Seminar - Computing Structural Changes in Proteins
Date: March 6, 2009
Time: 4:00 PM
Location: Matheson Hall, Room: 109
Nurit Haspel, PhD
Department of Computer Science
Proteins are involved in virtually every process and aspect in life - from the flexing of our muscles to our immune system response. It is widely accepted that proteins are dynamic molecules and while most proteins have a well-defined three-dimensional structure, they undergo structural changes as part of their function. Understanding the structure and dynamics of proteins is crucial for understanding the processes they mediate. Various computational methods exist for modeling and simulating protein structure and dynamics. These methods have a wide variety of applications in modeling and determining protein structures, designing novel structures, explaining protein-protein interactions and more. In the first part of the talk, Dr. Haspel will present the application of Molecular Dynamic (MD) simulations to the design and analysis of novel nano-structures based on the self-assembly of segments from existing protein structures.
In the second part of the talk, Dr. Haspel will present methods for exploring the dynamics of proteins on larger time scales. Robotics-inspired search techniques are used to characterize the structure and dynamics of proteins by representing them using a mechanistic/geometric models subject to physics constraints. Two novel search methods will be discussed, aimed to characterize the structure, dynamics and flexibility of protein structures at various levels of details: the first is a hybrid method that combines an efficient robotics-inspired sampling algorithm with small scale, detailed simulations to characterize the local dynamics of proteins. The second is a fast, approximate search method that samples large scale structural changes in proteins.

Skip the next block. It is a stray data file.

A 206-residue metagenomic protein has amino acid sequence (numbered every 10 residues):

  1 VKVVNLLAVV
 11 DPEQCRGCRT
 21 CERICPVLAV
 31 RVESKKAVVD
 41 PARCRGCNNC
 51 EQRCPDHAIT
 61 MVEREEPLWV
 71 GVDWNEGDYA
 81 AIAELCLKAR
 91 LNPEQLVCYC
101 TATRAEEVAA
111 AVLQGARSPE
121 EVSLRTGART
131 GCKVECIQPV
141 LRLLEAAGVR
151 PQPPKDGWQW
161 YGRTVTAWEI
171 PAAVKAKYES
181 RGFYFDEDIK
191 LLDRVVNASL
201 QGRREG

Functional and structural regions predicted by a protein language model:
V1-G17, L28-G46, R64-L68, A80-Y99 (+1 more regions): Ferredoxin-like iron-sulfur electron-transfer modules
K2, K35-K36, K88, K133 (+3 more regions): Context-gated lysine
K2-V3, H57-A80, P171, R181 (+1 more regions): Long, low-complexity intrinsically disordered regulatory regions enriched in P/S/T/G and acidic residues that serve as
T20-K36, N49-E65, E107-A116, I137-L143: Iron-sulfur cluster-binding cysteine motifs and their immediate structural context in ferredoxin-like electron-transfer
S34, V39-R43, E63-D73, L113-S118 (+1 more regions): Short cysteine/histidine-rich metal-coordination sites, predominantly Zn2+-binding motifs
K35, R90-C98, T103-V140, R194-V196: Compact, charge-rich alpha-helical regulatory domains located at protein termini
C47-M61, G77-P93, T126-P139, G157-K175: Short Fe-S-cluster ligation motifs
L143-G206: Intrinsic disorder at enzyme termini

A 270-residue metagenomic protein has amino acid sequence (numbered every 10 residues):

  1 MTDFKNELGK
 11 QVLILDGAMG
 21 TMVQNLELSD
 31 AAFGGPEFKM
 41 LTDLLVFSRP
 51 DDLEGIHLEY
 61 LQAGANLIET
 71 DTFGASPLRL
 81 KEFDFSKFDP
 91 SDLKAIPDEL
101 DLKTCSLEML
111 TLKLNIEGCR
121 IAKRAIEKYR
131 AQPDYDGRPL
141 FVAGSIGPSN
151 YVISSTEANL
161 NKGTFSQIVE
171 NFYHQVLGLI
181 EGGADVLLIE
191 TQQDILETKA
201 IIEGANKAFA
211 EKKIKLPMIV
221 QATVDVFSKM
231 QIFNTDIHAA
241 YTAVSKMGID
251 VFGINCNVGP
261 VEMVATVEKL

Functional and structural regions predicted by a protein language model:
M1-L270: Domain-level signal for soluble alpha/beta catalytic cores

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Dr. Haspel is a postdoctoral research associate in Lydia Kavraki's Physical and biological computing group at Rice university. She graduated from the Department of Computer Science in Tel Aviv University, Israel, where she was a member of the structural bioinformatics group. Her advisors were Prof. Ruth Nussinov and Prof. Haim Wolfson. More details can be found in her CV.
Dr. Haspel's research lies in the areas of computational structural biology and structural bioinformatics, with the goal of better understanding the structure and flexibility of proteins, to model conformational changes in proteins, and to design novel nano-structures that may contribute to the understanding of the self-assembly properties of proteins and facilitate experimental nano-design. The focus of her research is on both the development of novel algorithms and the application of state-of-the-art existing methodologies to various problems in molecular biology, nanobiology and biochemistry. A detailed description of Dr. Haspel's past and present research can be found here.
Matheson Hall is located at 32nd and Market Streets.